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HoloLens 2 Could Go on Sale in September – Road to VR

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The second-generation HoloLens, first unveiled at Mobile World Congress earlier this year in Barcelona, still doesn’t have a firm release date yet, although it appears that’s about to change pretty soon.

As reported by Reuters, Microsoft’s executive vice president Harry Shum took the stage at the World Artificial Intelligence Conference in Shanghai yesterday, saying that HoloLens 2 will go on sale sometime in September.

When asked to clarify Shum’s reported launch announce, Microsoft issued this statement to several outlets, including Engadget and Tech Radar:

“As we announced in February, Microsoft HoloLens 2 will begin shipping later this year. We have started collecting expressions of interest for HoloLens 2 preorders and, as part of our standard practice for gathering feedback, have shared near-final prototypes with some customers, but have not announced a date for general availability.”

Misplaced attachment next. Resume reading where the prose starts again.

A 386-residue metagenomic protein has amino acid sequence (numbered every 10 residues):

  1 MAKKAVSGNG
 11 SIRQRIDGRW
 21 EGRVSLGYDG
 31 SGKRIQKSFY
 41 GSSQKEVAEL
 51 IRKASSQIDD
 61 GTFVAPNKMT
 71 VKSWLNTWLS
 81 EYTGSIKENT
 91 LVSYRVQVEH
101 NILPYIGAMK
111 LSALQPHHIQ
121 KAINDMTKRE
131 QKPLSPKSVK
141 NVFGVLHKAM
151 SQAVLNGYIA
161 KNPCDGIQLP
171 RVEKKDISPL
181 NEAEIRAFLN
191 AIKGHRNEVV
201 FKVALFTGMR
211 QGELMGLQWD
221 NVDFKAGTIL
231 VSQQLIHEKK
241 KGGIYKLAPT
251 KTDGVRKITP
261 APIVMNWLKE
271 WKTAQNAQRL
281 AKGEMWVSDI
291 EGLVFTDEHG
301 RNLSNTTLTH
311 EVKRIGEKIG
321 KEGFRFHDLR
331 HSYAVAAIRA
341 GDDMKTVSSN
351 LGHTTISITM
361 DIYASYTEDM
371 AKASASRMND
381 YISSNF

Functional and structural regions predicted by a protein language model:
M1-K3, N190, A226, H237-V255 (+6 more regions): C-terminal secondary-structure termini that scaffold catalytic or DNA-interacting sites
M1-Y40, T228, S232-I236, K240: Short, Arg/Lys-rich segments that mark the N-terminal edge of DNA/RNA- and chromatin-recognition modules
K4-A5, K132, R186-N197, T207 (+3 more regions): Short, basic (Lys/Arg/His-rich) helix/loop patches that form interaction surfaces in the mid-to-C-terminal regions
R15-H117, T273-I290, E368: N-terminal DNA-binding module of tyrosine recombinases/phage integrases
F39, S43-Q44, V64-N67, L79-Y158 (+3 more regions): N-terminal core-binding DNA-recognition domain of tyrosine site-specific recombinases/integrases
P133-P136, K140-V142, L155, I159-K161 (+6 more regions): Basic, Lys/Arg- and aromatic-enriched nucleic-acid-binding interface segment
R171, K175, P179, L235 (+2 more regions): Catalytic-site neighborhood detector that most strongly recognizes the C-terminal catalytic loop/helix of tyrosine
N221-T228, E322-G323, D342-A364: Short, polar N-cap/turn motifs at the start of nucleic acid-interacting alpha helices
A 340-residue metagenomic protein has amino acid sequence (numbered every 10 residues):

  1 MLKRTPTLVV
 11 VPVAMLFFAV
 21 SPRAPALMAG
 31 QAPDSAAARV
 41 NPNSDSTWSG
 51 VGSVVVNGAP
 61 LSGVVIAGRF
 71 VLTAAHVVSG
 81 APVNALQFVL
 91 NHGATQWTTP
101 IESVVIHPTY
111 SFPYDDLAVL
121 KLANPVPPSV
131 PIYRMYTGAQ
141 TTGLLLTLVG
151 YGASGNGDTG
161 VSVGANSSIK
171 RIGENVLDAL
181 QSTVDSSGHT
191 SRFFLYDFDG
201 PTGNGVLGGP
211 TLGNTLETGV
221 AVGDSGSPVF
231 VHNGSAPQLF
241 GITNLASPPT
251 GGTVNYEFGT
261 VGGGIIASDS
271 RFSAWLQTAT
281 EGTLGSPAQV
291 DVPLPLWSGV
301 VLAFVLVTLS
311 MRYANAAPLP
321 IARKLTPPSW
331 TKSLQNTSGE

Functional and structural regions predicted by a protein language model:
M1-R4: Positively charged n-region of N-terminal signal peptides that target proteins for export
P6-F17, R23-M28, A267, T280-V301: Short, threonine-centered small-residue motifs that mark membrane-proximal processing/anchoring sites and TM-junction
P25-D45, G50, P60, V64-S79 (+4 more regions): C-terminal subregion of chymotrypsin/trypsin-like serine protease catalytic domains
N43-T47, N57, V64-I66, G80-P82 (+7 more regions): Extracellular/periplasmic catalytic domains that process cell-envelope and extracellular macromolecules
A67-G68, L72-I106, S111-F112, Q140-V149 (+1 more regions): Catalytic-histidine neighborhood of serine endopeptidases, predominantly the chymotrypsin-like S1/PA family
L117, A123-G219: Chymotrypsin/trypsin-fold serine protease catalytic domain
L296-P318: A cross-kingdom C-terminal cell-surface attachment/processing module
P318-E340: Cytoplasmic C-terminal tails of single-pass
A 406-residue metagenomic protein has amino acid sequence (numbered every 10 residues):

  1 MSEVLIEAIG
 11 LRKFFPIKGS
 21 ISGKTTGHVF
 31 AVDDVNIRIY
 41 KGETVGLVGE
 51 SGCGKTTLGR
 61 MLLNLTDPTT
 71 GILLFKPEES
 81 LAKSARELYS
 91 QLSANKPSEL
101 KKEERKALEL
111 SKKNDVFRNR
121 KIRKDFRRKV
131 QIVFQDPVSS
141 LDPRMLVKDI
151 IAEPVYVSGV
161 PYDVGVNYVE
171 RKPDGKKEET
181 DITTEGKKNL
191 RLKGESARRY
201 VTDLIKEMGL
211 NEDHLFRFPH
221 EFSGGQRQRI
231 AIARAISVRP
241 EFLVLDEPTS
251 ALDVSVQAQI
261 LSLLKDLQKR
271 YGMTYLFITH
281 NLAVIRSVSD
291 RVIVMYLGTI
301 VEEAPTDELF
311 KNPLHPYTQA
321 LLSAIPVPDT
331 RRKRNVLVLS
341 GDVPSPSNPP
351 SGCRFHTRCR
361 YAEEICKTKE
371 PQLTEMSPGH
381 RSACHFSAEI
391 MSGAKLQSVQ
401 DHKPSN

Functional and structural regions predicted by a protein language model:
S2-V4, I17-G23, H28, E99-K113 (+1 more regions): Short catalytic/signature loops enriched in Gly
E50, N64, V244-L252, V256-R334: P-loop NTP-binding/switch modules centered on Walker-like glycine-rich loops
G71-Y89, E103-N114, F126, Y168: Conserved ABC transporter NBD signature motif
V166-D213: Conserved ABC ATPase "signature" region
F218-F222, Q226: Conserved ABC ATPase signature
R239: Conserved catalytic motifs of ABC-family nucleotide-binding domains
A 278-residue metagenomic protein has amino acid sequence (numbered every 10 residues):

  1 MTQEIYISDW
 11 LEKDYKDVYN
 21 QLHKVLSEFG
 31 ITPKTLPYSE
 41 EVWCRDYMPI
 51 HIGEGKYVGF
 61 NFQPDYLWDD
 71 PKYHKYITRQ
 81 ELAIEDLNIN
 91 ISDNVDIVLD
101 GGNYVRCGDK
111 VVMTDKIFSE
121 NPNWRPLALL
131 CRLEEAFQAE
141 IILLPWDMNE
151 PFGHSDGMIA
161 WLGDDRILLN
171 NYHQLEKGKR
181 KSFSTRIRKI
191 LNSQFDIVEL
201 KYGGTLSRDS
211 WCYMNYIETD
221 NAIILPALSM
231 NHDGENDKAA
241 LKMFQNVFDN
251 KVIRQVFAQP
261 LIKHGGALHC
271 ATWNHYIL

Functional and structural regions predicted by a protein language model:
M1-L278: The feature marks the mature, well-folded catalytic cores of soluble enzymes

Important to note is the company didn’t disavow the executive flub outright, which could mean Shum simply shared launch plans that weren’t cleared for a public audience. Considering Microsoft admits to having shared near-final versions of the headset with its earliest customers, at the very least it’s clear we’re getting very close to a general launch.

HoloLens 2 Could Go on Sale in September – Road to VR 1
Image courtesy Microsoft

The company’s second standalone AR headset boasts a few important upgrades over the original, although it brings much more than just a bigger FOV. It has better ergonomics, better hand-tracking, better object interaction, and includes both eye-tracking and voice input. Check out our in-depth hands-on with HoloLens 2 for more.

Priced at $3,500, it’s doing all of that at a slightly higher price than the original, which launched in mid-2016 for $3,000. This of course puts both headsets well outside the reach of consumers, placing it squarely in the realm of the enterprise sector, although a general launch will undoubtedly bring HoloLens 2 into the hands of early developers eager to explore just what material benefits the company’s latest AR headset brings to the table.

And while Microsoft seriously misrepresented HoloLens 2’s FOV at its unveiling, getting it into the hands of unbiased devs should shows us exactly what the headset is capable of outside the manicured demos we saw at MWC 2019.



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